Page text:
Friday 29 July 2011

History's greatest traveller

Sorry to have been absent from this page for a bit. I've just spent the last few weeks under a rather large deadline and have only just emerged, blinking, into the light again. The no-impact project is still part of my life, just not quite as intensely as before, because, well, it’s winter and I’ve been at home (except for a brief stint in the tropical Cook Islands).

Sure, Sydney’s winters are balmy compared to many in the world, but I confess to consuming more (albeit offset) electricity these days, what with the short days, cold nights (hello, oil heater) and the necessity of hot chocolates and toasted sandwiches and soups and endless cups of tea. Bring on spring…

But that’s not what I wanted to blog about today. I want to rave about an incredible book – A Sense of the World by Jason Roberts – about an incredible traveller, a blind traveller. James Holman (1786-1857) was, as Roberts writes, “the quintessential world explorer: a dashing mix of discipline, recklessness and accomplishment…In an era when the blind were routinely warehoused in asylums, Holman could be found studying medicine in Edinburgh, fighting the slave trade in Africa…hunting rogue elephants in Ceylon, and surviving a frozen captivity in Siberia”. Charles Darwin even cited him as an authority on the fauna of the Indian Ocean, in The Voyage of the Beagle.

By October 1846, the Blind Traveller, as he became known, had clocked up a quarter of a million miles, more than any other person had travelled, ever, and in an age when steam-powered vehicles were more of a novelty than a practicality. There’s no record of him having taken any trains, says Roberts. Holman travelled the old-fashioned way: “on foot and on horseback, in whatever passed for a carriage or a cart, and in vessels driven only by the wind”.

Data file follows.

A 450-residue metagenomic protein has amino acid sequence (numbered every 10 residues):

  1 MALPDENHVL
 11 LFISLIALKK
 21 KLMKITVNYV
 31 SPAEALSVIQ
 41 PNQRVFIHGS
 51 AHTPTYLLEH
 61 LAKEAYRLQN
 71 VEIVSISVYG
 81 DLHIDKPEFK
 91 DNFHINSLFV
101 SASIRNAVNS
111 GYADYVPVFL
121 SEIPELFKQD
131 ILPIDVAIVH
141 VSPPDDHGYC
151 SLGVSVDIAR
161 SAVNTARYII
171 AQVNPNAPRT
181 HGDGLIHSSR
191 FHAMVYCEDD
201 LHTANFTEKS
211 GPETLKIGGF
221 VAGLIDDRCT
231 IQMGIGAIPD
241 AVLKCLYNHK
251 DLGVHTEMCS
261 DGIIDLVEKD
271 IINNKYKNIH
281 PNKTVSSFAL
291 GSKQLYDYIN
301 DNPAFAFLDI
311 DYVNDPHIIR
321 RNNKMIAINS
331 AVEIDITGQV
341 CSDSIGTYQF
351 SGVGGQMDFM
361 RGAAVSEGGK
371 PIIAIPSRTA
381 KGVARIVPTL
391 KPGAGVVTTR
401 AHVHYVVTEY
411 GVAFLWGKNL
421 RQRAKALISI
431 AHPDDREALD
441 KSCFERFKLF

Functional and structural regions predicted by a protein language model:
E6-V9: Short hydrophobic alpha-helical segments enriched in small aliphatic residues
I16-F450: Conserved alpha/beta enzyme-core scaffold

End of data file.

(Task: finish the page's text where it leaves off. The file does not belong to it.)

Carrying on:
He “could claim a thorough acquaintance with every inhabited continent, and direct contact with at least two hundred distinctly separate cultures…Alone, sightless, with no prior command of native languages and with only a wisp of funds, he had forged a path equivalent to wandering to the moon.”

Being a travel-lover myself, what amazes me most is how Holman managed to get around and to thrive on the unpredictability and newness of journeys to far-flung lands. Apparently he used the sound of his walking cane and his shoes, and his horses’ hooves, on cobbled streets to get a sense of his surroundings – a “human echolocation” technique now being used by other intrepid people (many keen mountain bikers and hikers) who also happen to be sightless, thanks to World Access for the Blind

Imagine travelling the world without the aid or privilege of sight. Imagine not being able to look at something beautiful and soak it in through your eyes. But Holman confessed in his writings (he was the author of many travel narratives) that his most profound experiences left him feeling not blind, but mute:

"On the summit of the precipice, and in the heart of the green woods…there was an intelligence in the winds of the hills, and in the solemn stillness of the buried foliage, that could not be mistaken. It entered into my heart, and I could have wept, not that I did not see, but that I could not portray all that I felt.”